There is a positive way of looking at this as well. How do we ‘gain’ our life? How do we enjoy life in all its fullness (John 10:10)? Jesus says here that it isn’t by focusing on ourselves and doing all that is necessary to ensure our own safety or happiness. No – what we need is a cause worth living and dying for; we need a worthwhile challenge, something that we can commit our lives to, something that will give us a sense of purpose and direction. How many times have we heard parents and spouses of Canadian soldiers killed in Afghanistan talk about how their loved one “Died doing what he believed in”. “He thought it was really important and he was willing to put his life on the line for it”. This is what Jesus gives us: a cause big enough to make the ultimate sacrifice worthwhile – the cause of the kingdom of God, the healing and renewal of the world according to God’s good purposes.

And once we are willing to pay this ultimate price – rejection, suffering, and death at the hands of our peers because of our allegiance to the true King, Jesus – then of course the other stuff falls into place as well. We are willing to turn from sin, to embrace hardship and suffering, because we know that the Christian life is not one long easy romp to heaven, but is the way of the cross. Difficulty and discouragement do not surprise us…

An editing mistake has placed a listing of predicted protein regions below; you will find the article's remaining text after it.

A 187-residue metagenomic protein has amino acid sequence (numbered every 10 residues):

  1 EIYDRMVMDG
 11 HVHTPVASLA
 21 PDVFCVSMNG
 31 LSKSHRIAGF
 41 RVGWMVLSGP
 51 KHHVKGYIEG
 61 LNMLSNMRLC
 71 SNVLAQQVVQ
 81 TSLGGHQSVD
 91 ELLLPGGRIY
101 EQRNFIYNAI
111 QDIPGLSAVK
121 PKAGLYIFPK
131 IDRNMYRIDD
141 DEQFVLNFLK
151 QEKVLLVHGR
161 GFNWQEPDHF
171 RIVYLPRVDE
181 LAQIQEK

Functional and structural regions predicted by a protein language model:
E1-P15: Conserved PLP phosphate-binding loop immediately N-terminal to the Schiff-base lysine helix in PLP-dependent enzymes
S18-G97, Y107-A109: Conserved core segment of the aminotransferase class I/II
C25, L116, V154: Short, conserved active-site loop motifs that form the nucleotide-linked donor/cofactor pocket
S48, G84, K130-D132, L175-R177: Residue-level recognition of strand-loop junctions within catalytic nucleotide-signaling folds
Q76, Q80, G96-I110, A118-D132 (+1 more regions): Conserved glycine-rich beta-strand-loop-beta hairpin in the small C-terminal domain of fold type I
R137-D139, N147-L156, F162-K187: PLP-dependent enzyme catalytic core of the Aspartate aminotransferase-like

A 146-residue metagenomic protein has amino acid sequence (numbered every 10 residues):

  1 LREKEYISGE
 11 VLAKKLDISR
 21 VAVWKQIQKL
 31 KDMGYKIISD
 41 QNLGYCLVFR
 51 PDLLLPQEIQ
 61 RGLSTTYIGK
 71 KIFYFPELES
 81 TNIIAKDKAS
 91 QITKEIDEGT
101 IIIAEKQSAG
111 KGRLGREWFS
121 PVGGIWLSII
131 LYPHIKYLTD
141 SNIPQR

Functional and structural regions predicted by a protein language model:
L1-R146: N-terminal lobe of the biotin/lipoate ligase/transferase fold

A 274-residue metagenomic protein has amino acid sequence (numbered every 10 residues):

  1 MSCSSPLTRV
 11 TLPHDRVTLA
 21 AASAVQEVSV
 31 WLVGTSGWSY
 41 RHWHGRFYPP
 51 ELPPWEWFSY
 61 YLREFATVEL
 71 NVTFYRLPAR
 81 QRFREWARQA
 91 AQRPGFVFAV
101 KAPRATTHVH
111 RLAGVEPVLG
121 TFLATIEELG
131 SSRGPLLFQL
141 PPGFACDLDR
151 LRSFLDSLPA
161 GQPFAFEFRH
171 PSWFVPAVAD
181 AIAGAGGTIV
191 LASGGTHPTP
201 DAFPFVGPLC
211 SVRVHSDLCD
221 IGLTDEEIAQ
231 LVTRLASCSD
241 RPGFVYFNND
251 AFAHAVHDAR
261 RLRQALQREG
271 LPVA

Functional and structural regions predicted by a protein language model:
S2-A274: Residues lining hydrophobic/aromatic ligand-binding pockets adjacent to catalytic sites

‘There’s no discouragement
shall make him once relent
his first avowed intent
to be a pilgrim’

Rather, we see them as a normal and integral part of Christian faithfulness.

And we are not the losers in this bargain:

27 “For the Son of Man is to come with his angels in the glory of his Father, and then he will repay everyone for what has been done. 28 Truly I tell you, there are some standing here who will not taste death before they see the Son of Man coming in his kingdom”.

No one who follows Jesus faithfully will be the loser in the long term, although we might have to wait a while for the ‘long term’ to come about. As Jim Elliot famously wrote, ‘He is no fool who gives what he cannot keep to gain what he cannot lose’.

Verse 28 raises issues because it makes it seem as if Jesus was mistaken about the timing of the coming of the kingdom. Alternately, we might have to revise our view of what Jesus meant by the coming of the kingdom. Possibly the events of his death, resurrection and ascension were indeed the coming of the kingdom. However, I don’t want to spend a lot of time exploring this as it is not central to the meaning of the passage.